With the native dogwoods (Cornus florida) fading after a splendid, extended bloom due to cool, early spring temperatures, the next wave of dogwoods is poised to extend the period of flowering that will not end until the middle of June. While several native dogwoods joined redbuds for a glorious month of April bloom, there will be many more flowers in this next group of dogwoods.
There are far too many plants in this garden to have a personal connection to each, but when a variegated leaf ‘Celestial Shadow’ dogwood (above) was lost in overly damp ground several years ago, I had to have another. Every glance at the tree reminds me of a tour of two legendary Tennessee nurseries (Tennessee Valley and Don Shadow nurseries) from the late 1970’s. Hoskins Shadow, the aging father of Don and Fred, entertained us as we rambled down two lane county roads between nurseries managed by his sons. This was my first exposure to tree growing operations, and a memorable start to my career. Admittedly, as a youngster at the time, I remember Don’s collection of exotic animals more than the trees. ‘Celestial Shadow’ is a second generation hybrid named after Don Shadow. It’s a fast and disease resistant grower, and a tree that brings back fond memories of screeching to a halt at the few stop signs along a dusty, rural Tennessee highway.
Long ago, I was aware of the Pagoda dogwood (Cornus alternifolia, above), but until recent years I was skeptical that it belonged as an area native. While hiking a section of the Appalachian Trail I discovered one, then another flowering near the Byrd’s Nest Shelter #3. Though I question the native designation of a tree found at three thousand feet elevation to gardens on lower ground, immediately I had to have one, and was fortunate to find two that I purchased without thinking for a moment about where either could be planted. I’m very pleased that good homes were found for both in the shaded upper, rear garden.
Happy with this addition, I still had the urge to add a variegated Pagoda dogwood. After failing to find a green and white variegated dogwood, I settled for the yellow-green variegated Golden Shadows (above). Yes, it’s small, and for a while I worried that it would be lost under exuberant foliage nearby, but it has grown just enough to rise above the chaos. It will be another few years before it flowers, and another couple until it makes much of a show, but I’m encouraged.
A hint of pink is seen in the flowers of the hybrid ‘Stellar Pink’ dogwood (above). While the intensity of color varies, I think once in twenty years the flowers have been notably pink. Otherwise, it’s white with a slight pink blush, though I’ve see the tree in its deepest pink in the cooler Pacific Northwest. But, even in warmer eastern gardens, the tree is vigorous and disease resistant, though unfortunately it prefers more sunlight than the increasing shade of the side garden.
When the hybrid ‘Venus’ dogwood (above) was introduced I figured its huge flowers would take over the dogwood market, but perhaps the nearly garish blooms are too much of a good thing. But, not in this garden. One in half sun has grown and flowers robustly, with the other that’s more shaded growing only half its size and with only half, but still plenty of flowers. This is a big, upright growing dogwood that can take the heat, and with no worries about any of the diseases of the native.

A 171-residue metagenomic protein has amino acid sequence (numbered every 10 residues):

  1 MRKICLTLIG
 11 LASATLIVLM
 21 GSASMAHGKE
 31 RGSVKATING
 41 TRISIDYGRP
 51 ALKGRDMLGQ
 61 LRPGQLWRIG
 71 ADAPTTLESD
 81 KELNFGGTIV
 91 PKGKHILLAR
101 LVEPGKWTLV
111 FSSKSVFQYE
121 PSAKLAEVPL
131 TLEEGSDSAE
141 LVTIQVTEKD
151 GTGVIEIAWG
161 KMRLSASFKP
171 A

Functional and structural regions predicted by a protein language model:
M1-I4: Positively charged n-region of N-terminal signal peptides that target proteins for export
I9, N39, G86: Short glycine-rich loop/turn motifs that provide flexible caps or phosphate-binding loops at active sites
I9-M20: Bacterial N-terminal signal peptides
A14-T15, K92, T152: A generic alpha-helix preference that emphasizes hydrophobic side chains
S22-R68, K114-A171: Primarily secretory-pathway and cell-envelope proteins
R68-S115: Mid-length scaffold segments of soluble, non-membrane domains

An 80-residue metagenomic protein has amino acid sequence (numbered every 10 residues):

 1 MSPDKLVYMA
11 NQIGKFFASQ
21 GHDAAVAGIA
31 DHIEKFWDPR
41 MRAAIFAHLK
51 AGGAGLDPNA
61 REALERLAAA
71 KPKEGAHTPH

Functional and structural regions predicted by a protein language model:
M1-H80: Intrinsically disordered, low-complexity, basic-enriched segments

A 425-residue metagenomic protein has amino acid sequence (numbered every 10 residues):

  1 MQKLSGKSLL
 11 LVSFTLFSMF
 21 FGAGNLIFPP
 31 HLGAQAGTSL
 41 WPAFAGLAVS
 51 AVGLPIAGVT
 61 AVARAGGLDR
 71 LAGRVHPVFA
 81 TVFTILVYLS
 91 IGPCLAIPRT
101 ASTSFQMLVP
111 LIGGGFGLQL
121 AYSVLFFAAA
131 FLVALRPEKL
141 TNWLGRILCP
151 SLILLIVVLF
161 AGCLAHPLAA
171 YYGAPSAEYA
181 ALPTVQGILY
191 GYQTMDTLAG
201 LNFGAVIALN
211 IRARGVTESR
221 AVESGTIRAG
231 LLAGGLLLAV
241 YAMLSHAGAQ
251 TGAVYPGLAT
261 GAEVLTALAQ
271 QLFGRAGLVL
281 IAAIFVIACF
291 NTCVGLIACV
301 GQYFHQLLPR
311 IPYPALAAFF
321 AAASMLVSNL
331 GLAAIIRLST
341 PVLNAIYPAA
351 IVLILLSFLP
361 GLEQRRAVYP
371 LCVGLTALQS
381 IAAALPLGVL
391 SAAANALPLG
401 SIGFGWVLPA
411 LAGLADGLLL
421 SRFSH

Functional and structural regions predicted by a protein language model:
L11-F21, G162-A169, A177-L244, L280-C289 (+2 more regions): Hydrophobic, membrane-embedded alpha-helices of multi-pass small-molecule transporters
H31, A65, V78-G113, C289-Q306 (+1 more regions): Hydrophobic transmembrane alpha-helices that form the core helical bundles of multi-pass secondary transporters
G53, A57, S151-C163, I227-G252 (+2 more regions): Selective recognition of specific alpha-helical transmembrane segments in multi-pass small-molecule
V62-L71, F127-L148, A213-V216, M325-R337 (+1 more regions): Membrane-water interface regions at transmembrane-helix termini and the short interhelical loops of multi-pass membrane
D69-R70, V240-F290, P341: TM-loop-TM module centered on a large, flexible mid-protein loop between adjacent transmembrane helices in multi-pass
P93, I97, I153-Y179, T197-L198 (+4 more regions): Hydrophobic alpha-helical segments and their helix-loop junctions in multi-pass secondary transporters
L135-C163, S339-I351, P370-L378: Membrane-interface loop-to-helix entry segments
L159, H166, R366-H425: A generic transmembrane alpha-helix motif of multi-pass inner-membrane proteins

A variety of red and yellow twigged dogwoods (Cornus servicea ‘Flamiramea’, above) occupy the damp, lower, rear garden. While most dogwoods will not tolerate dampness, the shrub dogwoods thrive in moist soil. My color blindness prevents me from fully appreciating the red twig types, but the yellow stands out in a prominent setting.
Predictably, when a ‘Wolf Eyes’ dogwood (Cornus kousa ‘Wolf Eyes’, above) was lost in the lower, rear garden along with ‘Celestial Shadow’ several years ago with rainfall thirty inches above our average, I was determined to plant another. Fortunately, one of substantial size, nearly the spread of the one that was lost, was found quickly. The variegated leaf of ‘Wolf Eyes’ is nearly identical to Samaritan, but in this garden the ‘Wolf’ grows short and stubby while Samaritan is fast growing and upright. Both are treasured against the dark background of hollies.
In case I haven’t moaned and groaned enough about dogwoods lost, a pink flowered ‘Satomi’ dogwood was chopped out a few years ago as it struggled in the dry shade beneath a Bigleaf magnolia (Magnolia macrophylla). While the native dogwood prefers part shade, the kousa dogwoods tolerate only light shade. Similar to Stellar Pink, the flowers rarely showed more than a trace of pink. A recent planting, ‘Scarlet Fire’ (above) promises better color, and in nearly full sun I hope for the best.
The newest dogwood addition is ‘Elizabeth Lustgarten’, a weeping kousa. No doubt, it will grow too large to fit with its neighbors, but I’ll figure this out as it grows, just like many others.
Two other kousa dogwoods are notable for their abundant blooms and large red fruits that are immediately snatched by birds upon ripening. Again, one in shade flowers more sparsely, but both grow without a care, and notably without leaf spotting and other maladies that threaten the native dogwoods. Still, I’ll take one (or more) of each.